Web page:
11. One or more computer-readable media having computer-readable instructions thereon which, when executed, implement a method for estimating a point spread function of a blurred digital image, the method comprising:
capturing gyro data during an image exposure time;
deriving gyro samples from the gyro data at predetermined gyro sampling times;
calculating a motion vector field of the image at each gyro sampling time;
approximating an overall image scene motion path by averaging motion paths of selected pixels in the image; and
estimating the point spread function from the approximated overall image scene motion path.
12. The one or more computer-readable media as recited in claim 11, wherein calculating a motion vector field comprises calculating the rotated angle from the angle velocity at each gyro sampling time.
13. The one or more computer-readable media as recited in claim 11, wherein the image exposure time comprises a time period between a shutter open time and a shutter close time.
14. The one or more computer-readable media as recited in claim 13, wherein one of the predetermined gyro sampling times includes the shutter open time.
15. The one or more computer-readable media as recited in claim 14, wherein calculating a motion vector field of the image at the shutter open time comprises linearly interpolating the motion vector field of the image at the shutter open time.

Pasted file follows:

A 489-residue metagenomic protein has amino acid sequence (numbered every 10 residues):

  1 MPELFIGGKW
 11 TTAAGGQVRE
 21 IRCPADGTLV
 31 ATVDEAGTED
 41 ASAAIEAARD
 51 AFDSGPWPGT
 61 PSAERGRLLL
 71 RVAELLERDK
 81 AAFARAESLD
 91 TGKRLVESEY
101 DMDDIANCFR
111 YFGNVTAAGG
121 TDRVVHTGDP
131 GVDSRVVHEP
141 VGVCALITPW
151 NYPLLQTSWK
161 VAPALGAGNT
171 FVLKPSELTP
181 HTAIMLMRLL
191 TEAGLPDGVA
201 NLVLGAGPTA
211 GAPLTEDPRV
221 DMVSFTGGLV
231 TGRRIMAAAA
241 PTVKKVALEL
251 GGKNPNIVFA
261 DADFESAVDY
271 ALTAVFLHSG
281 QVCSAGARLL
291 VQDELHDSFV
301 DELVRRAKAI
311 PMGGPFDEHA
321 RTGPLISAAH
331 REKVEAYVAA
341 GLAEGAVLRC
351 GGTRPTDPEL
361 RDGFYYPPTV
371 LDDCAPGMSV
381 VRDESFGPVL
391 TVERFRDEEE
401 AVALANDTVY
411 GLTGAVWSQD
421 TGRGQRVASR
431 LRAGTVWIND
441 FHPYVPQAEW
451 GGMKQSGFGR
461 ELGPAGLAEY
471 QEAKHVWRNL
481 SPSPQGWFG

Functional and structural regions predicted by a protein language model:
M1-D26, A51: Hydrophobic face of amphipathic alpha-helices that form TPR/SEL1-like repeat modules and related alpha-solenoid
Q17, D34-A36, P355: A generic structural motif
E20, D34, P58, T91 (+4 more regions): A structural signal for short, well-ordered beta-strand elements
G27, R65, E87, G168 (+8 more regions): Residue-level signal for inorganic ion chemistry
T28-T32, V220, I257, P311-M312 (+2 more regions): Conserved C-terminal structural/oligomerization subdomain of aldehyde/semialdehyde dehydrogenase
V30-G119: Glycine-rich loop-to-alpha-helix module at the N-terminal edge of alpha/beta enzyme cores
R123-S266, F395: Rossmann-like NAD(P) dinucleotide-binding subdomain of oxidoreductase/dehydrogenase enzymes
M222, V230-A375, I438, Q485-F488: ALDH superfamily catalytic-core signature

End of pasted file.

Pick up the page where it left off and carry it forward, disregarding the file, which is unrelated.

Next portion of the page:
16. The one or more computer-readable media as recited in claim 13, wherein one of the predetermined gyro sampling times includes a shutter close time.
17. The one or more computer-readable media as recited in claim 16, wherein calculating a motion vector field of the image at a shutter close time comprises linearly interpolating the motion vector field of the image at the shutter close time.
18. The one or more computer-readable media as recited in claim 11, wherein capturing gyro data during an image exposure time comprises capturing an angle velocity and timestamp relative to a shutter open time for each gyro sample
19. The one or more computer-readable media as recited in claim 11, wherein calculating a motion vector field of the image at each gyro sampling time comprises:
obtaining the angle velocity and timestamp of each gyro sample;
calculating the angles rotated at each gyro sampling time relative to shutter open time; and
calculating the motion vector field of the images at each gyro sampling time.
20. The one or more computer-readable media as recited in claim 11, wherein approximating an overall image scene motion path by averaging motion paths of selected pixels in the image comprises approximating the overall image scene motion path by averaging motion paths of the following nine selected pixels in the image: top left, top center, top right, middle left, middle center, middle right, bottom left, bottom center, and bottom right.
Description
CROSS-REFERENCE TO RELATED APPLICATION

This application claims priority to U.S. Provisional Patent Application Ser. No. 60/863,875, filed on Nov. 1, 2006, which is incorporated herein by reference in its entirety.

THE FIELD OF THE INVENTION

The present invention relates to image processing. More specifically, embodiments of the present invention relate to methods and systems for reducing blur within a digital image.

BACKGROUND

Image capture devices such as digital cameras have become very popular due in part to the reduction in their cost of production, increase in overall quality, and particularly because camera functionality is being embedded into other electronic consumer devices such as cellular telephones and personal digital assistants (PDAs).